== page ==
In subsequent posts, I’ll cover the benefits of turning off this feature, reconnecting your data model, how to customize the date query, custom columns in M, and best practices for a lean, mean data model machine.
While not the first time I have authored, this is the first book that I wrote as the sole author. Analysis Services is the product I built my career in business intelligence on and was happy to take on the project when I was approached by Packt.
I think one of my favorite questions is about how much research time did I put in for this book. The right answer is almost 20 years. I started working with Analysis Services when it was called OLAP Services and that was a long time ago. Until Power Pivot for Excel and tabular model technology was added to the mix, I worked in the multidimensional model. I was one of the few, or so it seems, that enjoyed working in the multidimensional database world including working with MDX (multidimensional expressions). However, I was very aware that tabular models with the Vertipaq engine were the model of the future. Analysis Services has continued to be a significant part of the BI landscape and this book give you the opportunity to try it out for yourself.
This book is designed for those who are most recently involved in business intelligence work but have been working more in the self-service or end user tools. Now you are ready to take your model to the next level and that is where Analysis Services comes into play. As part of Packt’s Hands On series, I focused on getting going with Analysis Services from install to reporting. Microsoft has developer editions of the software which allow you to do a complete walk through of everything in the book in a step by step fashion. You will start the process by getting the tools installed, downloading sample data, and building out a multidimensional model. Once you have that model built out, then we do build a similar model using tabular model technology. We follow that up by building reports and visualizations in both Excel and Power BI. No journey is complete without working through security and administration basics. If you want learn by doing, this is the book for you.
If you are interested in getting the book, you can order it from Amazon or Packt. From November 20, 2020 through December 20, 2020, you can get a 25% discount using the this code – 25STEVEN or by using this link directly.
I want to thank the technical editors that worked with me to make sure the content and the steps worked as expected – Alan Faulkner, Dan English, and Manikandan Kurup. Their attention to detail raised the quality of the book significantly and was greatly appreciated.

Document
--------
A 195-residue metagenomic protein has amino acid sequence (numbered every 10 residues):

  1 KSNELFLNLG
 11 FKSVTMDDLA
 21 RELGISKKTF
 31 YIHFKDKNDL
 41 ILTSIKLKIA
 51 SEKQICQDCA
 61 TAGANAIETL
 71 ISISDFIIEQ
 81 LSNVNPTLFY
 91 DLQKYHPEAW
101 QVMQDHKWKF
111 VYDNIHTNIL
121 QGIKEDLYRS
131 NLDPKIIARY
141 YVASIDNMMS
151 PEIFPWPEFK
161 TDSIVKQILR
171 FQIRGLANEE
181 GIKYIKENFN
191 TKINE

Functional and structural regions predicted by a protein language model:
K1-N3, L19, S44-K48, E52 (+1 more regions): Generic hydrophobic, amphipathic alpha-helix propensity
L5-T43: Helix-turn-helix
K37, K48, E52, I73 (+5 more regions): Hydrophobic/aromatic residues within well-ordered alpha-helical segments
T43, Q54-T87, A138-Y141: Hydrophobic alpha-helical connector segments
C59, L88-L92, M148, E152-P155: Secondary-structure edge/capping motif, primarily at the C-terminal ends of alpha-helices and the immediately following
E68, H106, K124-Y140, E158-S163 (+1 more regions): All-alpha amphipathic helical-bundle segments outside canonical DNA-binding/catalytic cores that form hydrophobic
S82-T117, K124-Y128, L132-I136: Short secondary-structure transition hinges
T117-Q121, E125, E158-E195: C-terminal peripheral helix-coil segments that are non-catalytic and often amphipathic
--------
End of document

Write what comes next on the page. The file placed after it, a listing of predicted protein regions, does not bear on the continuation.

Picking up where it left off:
I have to also thank Tazeen Shaikh who was a great content editor to work with. When she joined the project, my confidence in the quality of the final product increased as well. She helped me sort out some of the formatting nuances and coordinated the needed changes to the book. Her work on the book with me was greatly appreciated. Finally, many thanks to Kirti Pisat who kept me on track in spite of COVID impacts throughout the writing of the book this year.
From June through September, 3Cloud went from about 70 people to 170. We are now the largest Azure “pure-play” consulting company in the United States. And this is just the beginning…
So, what are my thoughts on this?
I am truly excited about the opportunity to grow a consulting company that is focused on Azure. Sure there is a lot of change, but change is not bad. As we bring our three companies together to become one, there are challenges and successes. All of us have already benefited from the merging of skills and teams to create a more complete solution team for our customers.
I look forward to seeing how we evolve over the next few months and years. Exciting times are ahead!
While working for a data centric company like Pragmatic Works was great, the shift to cloud technologies and Azure data services required us to expand our capabilities beyond data and SQL Server. This merger allows us to immediately add value to our customers by adding application development and infrastructure capabilities to our toolbox. Beyond that, 3Cloud and ACS bring a mature managed services offering including the ability to host and manage customer resources in Azure (CSP).
I think our customers get a significant boost in services as we become a more complete Azure company.
Some Final Thoughts
I will miss working directly with Brian Knight and Tim Moolic, two of the founding partners at Pragmatic Works. Their vision helped shape a great organization over 12 years. In case you did not realize it, Pragmatic Works will continue on as a training organization. You can still expect excellent technical training from the team there. We all will continue to learn and grow with their support.
If you are interested in joining our team or learning more about what 3Cloud offers, reach out to me at firstname.lastname@example.org. I look forward to seeing you on a webinar or working with you in the future.